And that brings us back to the presidential wannabees who wish to fare well in the Iowa caucuses. Are they yea or nay on burying ethanol subsidies permanently?
The political calculus now differs greatly from 2005. Yes, ethanol industry lobbyists are hard at work to extend the subsidies. Lobbying groups such as The Renewable Fuels Association, The National Biodiesel Board, Growth Energy and POET PAC have spent at least $22 million to keep taxpayers’ money pouring into ethanol research and production.
But fluctuations in food prices, high unemployment, fears of larger deficits, and the heavily subsidized industry’s failure to produce an economically viable product make further support, in much of the public’s mind, untenable.
That’s not good news for Iowa, which produces a quarter of the nation’s corn, or the rest of the Corn Belt states — Missouri, Wisconsin, Illinois, Indiana, Nebraska, Minnesota, North Dakota, Iowa, South Dakota, Kansas, and Michigan.
So Gov. Mitch Daniels of Indiana, Sen. John Thune of South Dakota, former House speaker Newt Gingrich, and Arkansas Gov. Mike Huckabee, the most discussed GOP presidential hopefuls, ought to be thinking hard about what to do or say. Thune, a Corn Belt senator, makes his position clear on his Senate website: “As part of the solution to lowering gas prices, I support increasing the use and availability of E-85 ethanol …”
Daniels, too, is clear: He set a strategic Indiana goal of producing a billion gallons of ethanol annually.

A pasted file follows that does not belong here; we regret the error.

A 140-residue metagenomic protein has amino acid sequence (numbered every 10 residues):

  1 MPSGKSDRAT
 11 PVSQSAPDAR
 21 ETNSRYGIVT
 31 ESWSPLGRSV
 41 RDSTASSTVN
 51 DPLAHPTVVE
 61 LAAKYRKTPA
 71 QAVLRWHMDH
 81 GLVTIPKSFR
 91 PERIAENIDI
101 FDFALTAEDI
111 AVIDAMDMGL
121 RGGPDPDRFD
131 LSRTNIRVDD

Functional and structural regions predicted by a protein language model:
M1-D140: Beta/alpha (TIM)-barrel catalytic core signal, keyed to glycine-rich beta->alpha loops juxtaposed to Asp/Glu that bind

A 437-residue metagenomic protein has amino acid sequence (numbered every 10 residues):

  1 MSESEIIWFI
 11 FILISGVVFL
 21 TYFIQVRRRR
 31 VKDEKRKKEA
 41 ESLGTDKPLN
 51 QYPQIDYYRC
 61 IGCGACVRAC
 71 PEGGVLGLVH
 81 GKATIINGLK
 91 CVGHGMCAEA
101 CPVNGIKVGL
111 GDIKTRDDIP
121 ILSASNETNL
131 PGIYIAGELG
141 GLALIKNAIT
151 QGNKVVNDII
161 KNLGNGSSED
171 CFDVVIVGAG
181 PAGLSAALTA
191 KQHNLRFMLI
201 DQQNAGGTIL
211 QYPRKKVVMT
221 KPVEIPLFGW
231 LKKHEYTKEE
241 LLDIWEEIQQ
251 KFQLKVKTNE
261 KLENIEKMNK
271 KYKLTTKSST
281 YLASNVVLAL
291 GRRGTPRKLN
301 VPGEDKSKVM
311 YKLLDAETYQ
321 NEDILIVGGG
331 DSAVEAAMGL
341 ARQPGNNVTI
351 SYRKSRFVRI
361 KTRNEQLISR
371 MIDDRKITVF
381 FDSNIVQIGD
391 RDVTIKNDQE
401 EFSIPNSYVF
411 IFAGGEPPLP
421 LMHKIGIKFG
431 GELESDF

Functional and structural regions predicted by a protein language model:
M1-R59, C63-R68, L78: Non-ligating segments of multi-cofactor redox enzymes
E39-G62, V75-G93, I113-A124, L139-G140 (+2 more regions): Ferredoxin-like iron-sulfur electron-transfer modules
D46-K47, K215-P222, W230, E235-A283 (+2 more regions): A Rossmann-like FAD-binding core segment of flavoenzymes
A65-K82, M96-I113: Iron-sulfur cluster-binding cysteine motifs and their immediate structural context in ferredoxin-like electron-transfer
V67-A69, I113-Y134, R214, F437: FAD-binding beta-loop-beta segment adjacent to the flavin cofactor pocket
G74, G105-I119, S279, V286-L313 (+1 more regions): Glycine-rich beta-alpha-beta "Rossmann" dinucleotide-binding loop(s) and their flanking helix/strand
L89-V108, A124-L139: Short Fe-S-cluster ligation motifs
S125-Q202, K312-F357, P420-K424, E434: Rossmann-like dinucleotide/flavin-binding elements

And Newt? (Note that he’s been an adviser for a pro-ethanol lobbying group, Growth Energy.) He toured a Nebraska ethanol plant 14 months ago and urged ethanol backers to counter opposition to subsidies. In 2008 he urged “[t]he federal government should put up a monetary prize for the development of ethanol with dramatically higher energy return on investment.” But, writing in The Washington Post in April, Gingrich opposed the Obama “secular-socialist machine,” calling the GM bailout an “anti-market intervention.” How is that different from protecting the ethanol industry from what the free market would do to it without subsidies?
Let’s not leave out Mitt. Romney’s been to Iowa, toured an ethanol plant, and declared the importance of alternative energy supplies so “so we can free ourselves from the nonmarket OPEC stranglehold on energy in this country.” And, three years ago, he said this: “The economics of ethanol make more and more sense.”
No doubt more Republicans will emerge as potential presidential contenders: reality-show star Sarah Palin, Gen. David Petraeus, Giuliani again, Louisiana Gov. Bobby Jindal, former Florida Gov. Jeb Bush, and South Carolina Sen. Lindsey Graham come to mind.
Keep on eye on their travel schedules. Note any trips to the Corn Belt, particularly Iowa. Track what they say about ethanol — and whether they said it before or after Dec. 31.
President Obama won more than half of the Corn Belt states in 2008. The national impetus to subsidize ethanol with taxpayer money may be waning in the face of a $13.8 trillion national debt and a congressional freshman class with cut the fat on its mind.
What potential presidential candidates and water-testers do and say about ethanol — and when — will be of great interest to the 38 million Corn Belt residents who voted in the 2008 election.